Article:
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The Real Banff Blog / Published: Sat, 04/18/2015 - 01:56

5 Baby Friendly Bike Routes Near the Town of Banff By Meghan J. Ward

Add to my moments

April 18, 2015

Set the stroller aside and get yourself a bike trailer because biking in Banff National Park is one of the best ways to explore the area with a bambino. A variety of paved routes leave straight from the Town of Banff, making them easy to access and smooth to ride on if you’re towing a baby behind you. These routes are all chosen based on their proximity to the town and their relatively low contact with cars and road traffic. With these routes there’s no need to worry how you’ll make your way around with your precious cargo. So, get out there, enjoy some exercise and take in the awesome views while your kiddo hitches a ride.

 1. Bow River/Bow Falls Trails

2 km one-way These quiet trails meander along the stunning blue waters of the Bow River and offer superb views of Mt. Rundle, Mt. Norquay, Sulphur Mountain and Cascade Mountain. The final portion along the Bow Falls Trail is tucked somewhat in the trees, but offers easy access to the riverside on foot if you’re keen to catch better views. Bike access ends where the thundering falls begin. Access/Route: Entry points are located near the canoe docks on Bow Avenue, at Banff Central Park and at Muskrat Street near the pedestrian bridge. We recommend you connect the two trails: start at the canoe docks and bike towards the Bow River bridge, passing under it and onward to the pedestrian bridge. Go to the other side of the river and head left towards the base of the stairs at Bow Falls.

 Vermilion Lakes Road and Mt. Rundle

Vermilion Lakes Road and Mt. Rundle. Photo-Meghan J. Ward collection.

 2. Vermilion Lakes Road

4.3 km one-way from start of road This stunningly scenic road has plenty of space and a speed limit of 30 km/hour, making it a stress-free biking experience even though you’re sharing with vehicles. Along it you’ll enjoy the open vistas of Vermilion Lakes, where a vast array of birds and other wildlife make their homes, as well as great views of the saw-toothed summit, Mt. Rundle. Docks on each of the lakes provide the perfect spot for a picnic lunch.  Access/Route: This road is located near the Mt. Norquay Road exit to Banff. There is a trail all the way there, which you can pick up at the end of Bow Avenue near the canoe docks (at the end of the Bow River Trail).  You’ll come back the same way, so bike as far as you like and turn around.

 3. Sundance Canyon

3.9 km one-way from Cave and Basin National Historic Site The trail to Sundance Canyon offers cyclists a quiet, scenic route along the Bow River, with spectacular mountain views of Banff’s Sawback Range. It is paved all the way to Sundance Canyon, which is well worth exploring by foot (bike racks are provided at the end of the trail). This bike trail offers quite a lot of uphill challenge on the way there, especially if you are towing a trailer. The good news is you’ll have a pedal-free ride almost all the way back.  Access/Route: Make your way out to the Cave and Basin National Historic Site at the end of Cave Avenue, and pick up the trail past the buildings. Come back the same way.

Start of the Trail to Sundance Canyon at Cave and Basin National Historic Site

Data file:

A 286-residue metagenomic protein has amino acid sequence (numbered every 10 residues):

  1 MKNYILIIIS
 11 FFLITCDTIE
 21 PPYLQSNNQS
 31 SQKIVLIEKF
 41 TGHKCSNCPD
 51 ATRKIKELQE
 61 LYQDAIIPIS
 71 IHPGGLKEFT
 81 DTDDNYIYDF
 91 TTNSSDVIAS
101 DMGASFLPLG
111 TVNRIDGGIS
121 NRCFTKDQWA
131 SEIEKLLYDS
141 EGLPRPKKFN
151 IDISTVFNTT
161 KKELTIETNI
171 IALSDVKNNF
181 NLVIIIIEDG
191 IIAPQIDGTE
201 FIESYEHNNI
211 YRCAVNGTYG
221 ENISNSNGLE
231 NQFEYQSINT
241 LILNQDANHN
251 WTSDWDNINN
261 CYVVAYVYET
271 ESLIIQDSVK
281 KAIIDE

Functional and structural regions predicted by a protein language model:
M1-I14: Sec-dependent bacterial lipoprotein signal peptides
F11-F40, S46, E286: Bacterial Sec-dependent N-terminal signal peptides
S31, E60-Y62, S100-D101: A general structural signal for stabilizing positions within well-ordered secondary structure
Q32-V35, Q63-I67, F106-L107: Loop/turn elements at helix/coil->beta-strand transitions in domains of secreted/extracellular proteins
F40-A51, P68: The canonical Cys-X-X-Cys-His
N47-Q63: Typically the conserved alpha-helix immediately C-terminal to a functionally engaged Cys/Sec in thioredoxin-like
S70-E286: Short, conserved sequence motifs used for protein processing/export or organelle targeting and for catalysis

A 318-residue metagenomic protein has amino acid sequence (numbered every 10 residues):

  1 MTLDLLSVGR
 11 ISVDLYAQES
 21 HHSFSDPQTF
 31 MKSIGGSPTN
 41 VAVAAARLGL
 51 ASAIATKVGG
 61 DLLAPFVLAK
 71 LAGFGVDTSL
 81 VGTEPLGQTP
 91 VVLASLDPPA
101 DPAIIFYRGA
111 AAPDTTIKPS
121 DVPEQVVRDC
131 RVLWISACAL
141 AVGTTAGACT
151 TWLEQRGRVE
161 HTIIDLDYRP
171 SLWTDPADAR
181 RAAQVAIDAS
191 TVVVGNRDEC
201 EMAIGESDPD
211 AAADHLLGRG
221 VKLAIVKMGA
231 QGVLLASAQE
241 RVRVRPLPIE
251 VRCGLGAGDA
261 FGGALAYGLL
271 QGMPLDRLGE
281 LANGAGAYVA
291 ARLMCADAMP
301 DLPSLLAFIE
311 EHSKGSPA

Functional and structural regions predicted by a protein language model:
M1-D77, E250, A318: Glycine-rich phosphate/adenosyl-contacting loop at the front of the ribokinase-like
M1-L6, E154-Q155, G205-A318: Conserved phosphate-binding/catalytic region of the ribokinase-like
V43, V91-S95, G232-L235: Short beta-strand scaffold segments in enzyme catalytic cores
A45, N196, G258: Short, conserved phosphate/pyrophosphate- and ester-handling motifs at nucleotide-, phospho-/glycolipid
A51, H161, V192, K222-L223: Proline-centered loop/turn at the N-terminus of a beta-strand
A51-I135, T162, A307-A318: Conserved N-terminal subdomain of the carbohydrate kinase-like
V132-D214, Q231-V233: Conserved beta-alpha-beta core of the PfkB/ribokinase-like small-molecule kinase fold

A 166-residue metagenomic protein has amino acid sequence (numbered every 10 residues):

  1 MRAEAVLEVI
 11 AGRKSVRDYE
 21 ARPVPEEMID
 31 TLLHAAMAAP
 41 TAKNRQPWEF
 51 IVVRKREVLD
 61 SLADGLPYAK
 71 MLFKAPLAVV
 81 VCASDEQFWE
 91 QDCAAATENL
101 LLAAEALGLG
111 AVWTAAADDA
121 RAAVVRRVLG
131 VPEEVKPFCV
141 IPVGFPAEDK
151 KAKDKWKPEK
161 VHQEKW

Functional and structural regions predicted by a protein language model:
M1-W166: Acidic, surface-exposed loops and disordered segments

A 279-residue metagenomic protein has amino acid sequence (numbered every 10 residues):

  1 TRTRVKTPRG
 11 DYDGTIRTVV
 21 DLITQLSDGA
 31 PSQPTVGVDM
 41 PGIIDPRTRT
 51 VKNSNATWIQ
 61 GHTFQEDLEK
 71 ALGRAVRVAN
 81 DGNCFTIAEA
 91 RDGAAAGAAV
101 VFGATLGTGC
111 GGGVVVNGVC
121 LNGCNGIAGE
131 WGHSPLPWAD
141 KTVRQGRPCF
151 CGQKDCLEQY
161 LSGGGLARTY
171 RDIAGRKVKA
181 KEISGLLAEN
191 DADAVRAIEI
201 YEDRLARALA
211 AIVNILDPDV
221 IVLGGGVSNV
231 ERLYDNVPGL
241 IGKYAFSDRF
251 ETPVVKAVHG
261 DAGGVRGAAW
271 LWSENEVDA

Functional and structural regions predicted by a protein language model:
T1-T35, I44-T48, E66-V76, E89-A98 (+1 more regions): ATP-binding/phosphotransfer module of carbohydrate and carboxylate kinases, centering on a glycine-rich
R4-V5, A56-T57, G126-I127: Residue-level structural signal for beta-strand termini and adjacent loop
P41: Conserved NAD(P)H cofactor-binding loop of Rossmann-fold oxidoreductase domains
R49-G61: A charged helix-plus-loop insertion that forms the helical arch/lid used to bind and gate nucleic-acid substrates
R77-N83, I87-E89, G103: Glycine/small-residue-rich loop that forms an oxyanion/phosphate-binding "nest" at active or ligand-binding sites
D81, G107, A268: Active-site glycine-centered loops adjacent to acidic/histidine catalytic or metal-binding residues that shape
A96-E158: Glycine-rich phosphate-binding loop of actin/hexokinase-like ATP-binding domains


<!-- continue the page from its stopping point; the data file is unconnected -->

Start of the trail to Sundance Canyon at Cave & Basin National Historic Site. Photo-Meghan J. Ward collection.

4. Cascade Ponds

3.4 km one-way from East end of Banff Avenue Cascade Ponds offers great views and a wide-open area where you can let your little one run around. It’s the perfect destination for a picnic and playtime, so pick a nice day and plan on spending a few hours out there before making your way back to town. For your convenience, at the ponds you’ll also find fire pits, picnic tables and toilets.  Access/Route: Take Banff Avenue out of town towards the Lake Minnewanka Road, and join up with the Banff Legacy Trail on the right hand side of the road. The underpass connecting this trail to Cascade Ponds is still under construction. In the meantime, cyclists need to get on the shoulder of the road where it exits to Canmore, continue under the overpass and link up with Lake Minnewanka Road. You’ll see the sign for Cascade Ponds on the right hand side. A side trail allows you to avoid the texas gate at the entrance to the Lake Minnewanka Road.

Cascade Ponds

Cascade Ponds. Photo-Meghan J. Ward collection

 5. Banff Legacy Trail

14.8 km one-way from East end of Banff Avenue to Banff Park East Gate  The Banff Legacy Trail, built in honour of Banff National Park’s 125th anniversary, actually stretches 22.5 km, but this portion of it is the most baby friendly near the Town of Banff.  This paved route lets you get some serious riding time in (or for as long as your baby will let you). Enjoy beautiful views of Cascade Mountain and Mt. Rundle as you make your way towards Canmore. The covered picnic area at Valleyview is a great place to stop for a rest and a bite to eat, or to use as your turnaround point.  Access/Route: Take Banff Avenue out of town towards the Lake Minnewanka Road, and join up with the Banff Legacy Trail on the right hand side of the road just outside of town. Go as far as you like down the trail and come back the way you went.  For More Information: Check out Biking in Banff National Park for more information on mountain and road biking, including interactive maps and bike rental options. Looking to rent a bike trailer for your baby? Ask at Ultimate Sports at 206 Banff Avenue.